One of Öcalan’s most radical moves is to revive the notion of Neolithic matriarchy. This notion was very common in the 19th and early 20th century but has recently been cast aside. There is, however, something very telling about this has been completely rejected in contemporary archeology and history. In most intellectual fads and trends there is a pendulum. An idea will come in, go out and then come in again. Like Karl Polanyi who rises to be a big star, then he's rejected and a generation later he is back again.
But the idea of Neolithic matriarchy, once it went out it just was gone. It became like a taboo, no one can touch it, you're considered crazy if you talk about it. In fact, however, there is a lot of empirical evidence that there existed if not matriarchy sp at least women's equality and quite possibly women's power in a lot of Neolithic communities. All of the artistic representations of authority figures in many of them were of women. You might say that there is no documented case of a society like that that we know of. That's true, but there is also no case of male dominated societies where all the figures of authority are of women.
The strong emphasis in Öcalan on the Neolithic partly has to do with the particular position of Kurdistan. Öcalan thinks that the Kurdish people are direct descendants of goddess worshipping peoples in the Middle East. So there is a particular national slant on it. He holds that there were these societies that were relatively egalitarian and dominated by women's values which were gradually displaced by patriarchy, which made the state possible as well. In a way he argues that women are the first proletarians. The oppression of women makes possible the other forms of oppression. He's right! I mean, we can argue about how that happened, but certainly it's true.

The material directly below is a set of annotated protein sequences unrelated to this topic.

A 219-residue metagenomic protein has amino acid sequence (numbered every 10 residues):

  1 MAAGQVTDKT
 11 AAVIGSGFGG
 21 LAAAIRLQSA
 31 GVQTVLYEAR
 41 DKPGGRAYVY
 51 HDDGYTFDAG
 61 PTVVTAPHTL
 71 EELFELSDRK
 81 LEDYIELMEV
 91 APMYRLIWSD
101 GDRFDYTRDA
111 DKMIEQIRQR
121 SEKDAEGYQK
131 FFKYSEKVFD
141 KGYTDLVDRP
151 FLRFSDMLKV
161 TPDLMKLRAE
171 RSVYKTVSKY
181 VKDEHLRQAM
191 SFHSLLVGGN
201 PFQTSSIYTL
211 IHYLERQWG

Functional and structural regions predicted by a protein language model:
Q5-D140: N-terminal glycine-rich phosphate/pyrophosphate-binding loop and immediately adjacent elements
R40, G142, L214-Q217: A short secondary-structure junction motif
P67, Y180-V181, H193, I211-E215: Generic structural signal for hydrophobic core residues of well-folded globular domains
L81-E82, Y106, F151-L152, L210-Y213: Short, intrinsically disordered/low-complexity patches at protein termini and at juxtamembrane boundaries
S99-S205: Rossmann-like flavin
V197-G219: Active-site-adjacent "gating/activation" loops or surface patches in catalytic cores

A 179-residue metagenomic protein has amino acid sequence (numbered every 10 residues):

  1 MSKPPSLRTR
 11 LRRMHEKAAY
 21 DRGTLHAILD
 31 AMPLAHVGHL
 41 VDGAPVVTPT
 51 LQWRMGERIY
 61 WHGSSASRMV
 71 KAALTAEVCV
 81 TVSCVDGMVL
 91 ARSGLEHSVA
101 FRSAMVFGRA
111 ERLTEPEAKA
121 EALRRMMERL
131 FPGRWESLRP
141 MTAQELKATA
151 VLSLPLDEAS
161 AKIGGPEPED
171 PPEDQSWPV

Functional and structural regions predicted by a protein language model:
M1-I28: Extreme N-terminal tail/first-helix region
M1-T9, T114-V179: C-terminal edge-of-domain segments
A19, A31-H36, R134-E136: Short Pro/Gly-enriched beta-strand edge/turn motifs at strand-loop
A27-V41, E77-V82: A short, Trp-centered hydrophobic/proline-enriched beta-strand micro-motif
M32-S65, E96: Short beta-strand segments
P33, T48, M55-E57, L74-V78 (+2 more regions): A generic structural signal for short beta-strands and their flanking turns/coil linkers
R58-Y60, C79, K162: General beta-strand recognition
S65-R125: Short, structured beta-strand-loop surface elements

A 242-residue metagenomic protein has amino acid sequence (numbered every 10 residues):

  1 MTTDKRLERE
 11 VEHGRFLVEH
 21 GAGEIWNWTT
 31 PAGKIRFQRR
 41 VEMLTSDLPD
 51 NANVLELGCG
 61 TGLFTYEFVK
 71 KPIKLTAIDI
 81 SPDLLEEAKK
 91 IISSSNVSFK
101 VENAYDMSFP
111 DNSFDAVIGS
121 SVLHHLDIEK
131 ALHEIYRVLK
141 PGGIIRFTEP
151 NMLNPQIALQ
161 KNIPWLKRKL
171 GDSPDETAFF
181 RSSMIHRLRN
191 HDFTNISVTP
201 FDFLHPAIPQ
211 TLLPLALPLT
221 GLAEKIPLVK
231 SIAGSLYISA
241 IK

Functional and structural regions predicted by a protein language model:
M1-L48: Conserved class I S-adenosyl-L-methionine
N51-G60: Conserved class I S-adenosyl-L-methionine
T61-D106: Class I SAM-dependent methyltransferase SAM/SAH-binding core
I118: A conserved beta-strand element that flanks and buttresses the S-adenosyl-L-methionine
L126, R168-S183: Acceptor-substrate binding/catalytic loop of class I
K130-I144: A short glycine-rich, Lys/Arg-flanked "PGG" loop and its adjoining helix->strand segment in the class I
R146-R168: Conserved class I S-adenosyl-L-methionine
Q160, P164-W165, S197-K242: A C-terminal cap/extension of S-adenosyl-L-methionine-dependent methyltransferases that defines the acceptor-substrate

Image: Anthropologist and libertarian socialist David Graeber has written a foreword to Abdullah Öcalan's most recent book.
Öcalan’s work is a way of reimagining history from a libertarian socialist perspective, taking in issues such as the rise of patriarchy, and he's constantly trying to understand the appeal of historical alternatives coming from a Middle Eastern and Kurdish perspective. In a sense he's constructing a great historical myth, but I don't think that's a problem. History, if it's not myth, is just a meaningless chain of events. In so far as it's possible to take out any meaning from history, you are essentially mythologizing it. That is not a bad thing, as long as you understand that that it is what you are doing. Öcalan is trying to create a great myth in the same way as all the revolutionary thinkers from the mid-nineteenth century did, back when revolutionary thinking was still compelling and mobilizing of people – almost despite itself.
Would you recommend people to read the book?
One of the things that I find refreshing with Öcalan is that he's not very dogmatic. He's not laying down the law. He's quite consciously trying to open doors rather than to close them. He throws out a lot of ideas that he leaves to others to develop. Perhaps we could come up with sociology of freedom based on quantum theory? Maybe the science of women would look like this? He shifts back and forth in between his own personal reminiscences, abstract theoretical experiments and then specific historical narratives. It's a very interesting texture of the book which is quite unusual.
I also think he has done a pretty good job considering his very limited resources. As I say in the preface you have people like Francis Fukuyama and Jared Diamond who are writing histories of the world, and these guys have access to all the best libraries in the best countries of the world, and I still think that Öcalan with his extremely limited resources in a Turkish prison probably did a better job. Any major historical work is going to leave somethings out, it's going to have its own angle and slant and you can criticize it for that. It's always going to be a partial picture of reality, but I think his partial picture of reality is a lot more compelling than the other ones out there.